Notable transactions in Guam capture the strong military investment and the hope of the return of the tourism industry.
Right before the pandemic hit, nearly seven acres of Tumon beachfront land sold to a Taiwanese based investor planning to build a high-density resort development. Agat Inn on the Bay sold to a local investor who also recently acquired the former Accion Hotel and a 15-unit Agana Heights apartment building. The $5.2 million price tag includes a 62 units apartment with commercial spaces. Another 24-unit apartment in Mangilao was sold for $2.0 million to a local contractor for renovation and rental purposes. Another off-island military contractor acquired 14-unit condominium in Yigo at $1.89 million to house its employees. Three warehouses were sold to local companies at aggregate sale prices of $4.0 million. Nearly 40 acres of land along Route 15 was acquired by an off-island contractor who proposed to develop a gated housing subdivision. The Superior Court of Guam is expanding and acquired the purple San Ramon building for $1.63 million. The famed Linda’s Coffee Shop building, a local staple since ever since, was sold for $1.1 million to an equally famous local investor.
I am in the middle of the testing design of an oceanfront apartment in Agat. It’s a complicated, time-consuming, and expensive adventure. Water pressure tests, soil tests, clearing permit, site layouts, setback from a high watermark among millions of other things. I am building ARGUS cash flow analyses on it. My good friend who completed a similar project advised me against it. One of my advisory board members asked me if it is a crime of passion (his actual words won’t pass censure). Real estate development is not for the faint of heart, and that’s so true in Guam. Permitting issues, the Guam Land Use Commission board failing to meet due to lack of quorum, unclear procedures, and delays in occupancy permits all emphasize the notion that nothing is ever easy. It is sad to hear that the first developer on a project in Guam would likely fail, and the next (or the next next) gal who bought the project on bankruptcy or foreclosures would typically be the one getting the return on the investment. So many people and stories. Things need to change.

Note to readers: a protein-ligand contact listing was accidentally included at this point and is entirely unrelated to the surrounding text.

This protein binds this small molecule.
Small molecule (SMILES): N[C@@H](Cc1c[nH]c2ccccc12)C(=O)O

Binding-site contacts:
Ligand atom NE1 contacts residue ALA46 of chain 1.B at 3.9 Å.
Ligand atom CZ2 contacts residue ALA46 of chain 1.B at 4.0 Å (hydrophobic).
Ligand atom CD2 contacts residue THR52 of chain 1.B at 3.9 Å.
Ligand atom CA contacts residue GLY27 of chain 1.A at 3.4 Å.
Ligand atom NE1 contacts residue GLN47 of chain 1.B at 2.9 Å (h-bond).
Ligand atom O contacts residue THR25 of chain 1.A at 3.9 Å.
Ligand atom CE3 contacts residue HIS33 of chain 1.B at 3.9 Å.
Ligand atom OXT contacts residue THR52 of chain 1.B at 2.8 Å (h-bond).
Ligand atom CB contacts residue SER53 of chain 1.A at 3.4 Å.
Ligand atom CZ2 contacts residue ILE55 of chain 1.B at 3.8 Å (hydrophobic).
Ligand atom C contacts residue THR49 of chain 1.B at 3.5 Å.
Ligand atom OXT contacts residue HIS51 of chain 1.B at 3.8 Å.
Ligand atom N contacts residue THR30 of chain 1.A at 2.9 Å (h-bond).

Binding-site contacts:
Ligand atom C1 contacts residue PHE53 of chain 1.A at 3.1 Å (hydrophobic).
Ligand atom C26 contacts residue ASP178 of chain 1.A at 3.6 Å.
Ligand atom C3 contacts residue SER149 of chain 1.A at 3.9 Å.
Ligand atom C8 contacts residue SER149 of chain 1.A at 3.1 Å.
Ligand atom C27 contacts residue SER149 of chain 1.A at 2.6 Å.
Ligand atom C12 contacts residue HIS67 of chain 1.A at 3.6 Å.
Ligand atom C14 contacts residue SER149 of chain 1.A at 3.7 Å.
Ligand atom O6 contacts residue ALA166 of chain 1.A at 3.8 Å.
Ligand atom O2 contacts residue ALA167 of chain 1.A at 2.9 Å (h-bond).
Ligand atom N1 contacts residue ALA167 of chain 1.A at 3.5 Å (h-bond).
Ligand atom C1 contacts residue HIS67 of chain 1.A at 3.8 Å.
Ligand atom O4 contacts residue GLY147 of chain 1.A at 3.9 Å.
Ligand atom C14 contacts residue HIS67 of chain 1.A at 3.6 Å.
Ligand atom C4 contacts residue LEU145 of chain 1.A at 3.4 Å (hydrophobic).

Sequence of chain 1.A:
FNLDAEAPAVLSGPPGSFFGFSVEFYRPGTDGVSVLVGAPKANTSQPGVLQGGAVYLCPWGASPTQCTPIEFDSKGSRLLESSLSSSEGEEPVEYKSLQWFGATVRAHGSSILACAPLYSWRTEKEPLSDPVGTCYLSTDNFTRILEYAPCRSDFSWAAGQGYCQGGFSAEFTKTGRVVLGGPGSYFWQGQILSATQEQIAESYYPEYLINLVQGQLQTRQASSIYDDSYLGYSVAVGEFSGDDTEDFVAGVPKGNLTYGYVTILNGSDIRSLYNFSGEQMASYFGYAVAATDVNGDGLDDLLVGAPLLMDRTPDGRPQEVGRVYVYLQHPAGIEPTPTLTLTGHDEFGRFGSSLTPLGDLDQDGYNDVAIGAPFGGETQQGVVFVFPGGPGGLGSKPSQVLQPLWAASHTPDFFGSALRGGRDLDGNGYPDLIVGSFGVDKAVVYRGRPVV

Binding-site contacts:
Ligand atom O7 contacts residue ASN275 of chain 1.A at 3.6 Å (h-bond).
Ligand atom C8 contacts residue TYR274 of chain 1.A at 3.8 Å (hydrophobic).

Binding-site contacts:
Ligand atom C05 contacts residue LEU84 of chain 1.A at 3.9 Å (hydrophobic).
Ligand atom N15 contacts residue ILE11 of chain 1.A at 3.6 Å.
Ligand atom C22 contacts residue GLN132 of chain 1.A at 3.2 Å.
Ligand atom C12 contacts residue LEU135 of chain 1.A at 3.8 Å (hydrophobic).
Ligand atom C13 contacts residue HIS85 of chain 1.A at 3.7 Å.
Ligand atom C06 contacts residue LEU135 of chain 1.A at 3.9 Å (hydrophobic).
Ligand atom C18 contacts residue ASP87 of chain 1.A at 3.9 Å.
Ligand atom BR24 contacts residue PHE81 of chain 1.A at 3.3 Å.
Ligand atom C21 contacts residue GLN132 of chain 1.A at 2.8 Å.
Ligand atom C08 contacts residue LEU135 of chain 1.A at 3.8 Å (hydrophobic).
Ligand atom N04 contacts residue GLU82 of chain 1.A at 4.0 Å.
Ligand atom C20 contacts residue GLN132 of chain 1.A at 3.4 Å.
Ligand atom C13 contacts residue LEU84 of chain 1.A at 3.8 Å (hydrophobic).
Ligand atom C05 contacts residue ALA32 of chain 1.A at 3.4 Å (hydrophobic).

My late husband Edward and I went to visit Israel in March 2017. One of the most interesting places we visited was the Cave of Pan, the god of which the word pandemonium was derived. It is located at the foot of Mount Hermon, north of the Golan Heights. Right down below the cave of the god of chaos is a spring, located in the water-deprived desert of Israel. The spring is the source of the Banias River, one of the main tributaries of the Jordan River.
The moral of the story is that the pandemic won’t last forever. Vaccines are being distributed as I’m writing this very article in late December. Real estate investment is a long haul, and investors create spaces and define the futures of Guam’s built environment. Keep investing wisely and be well informed.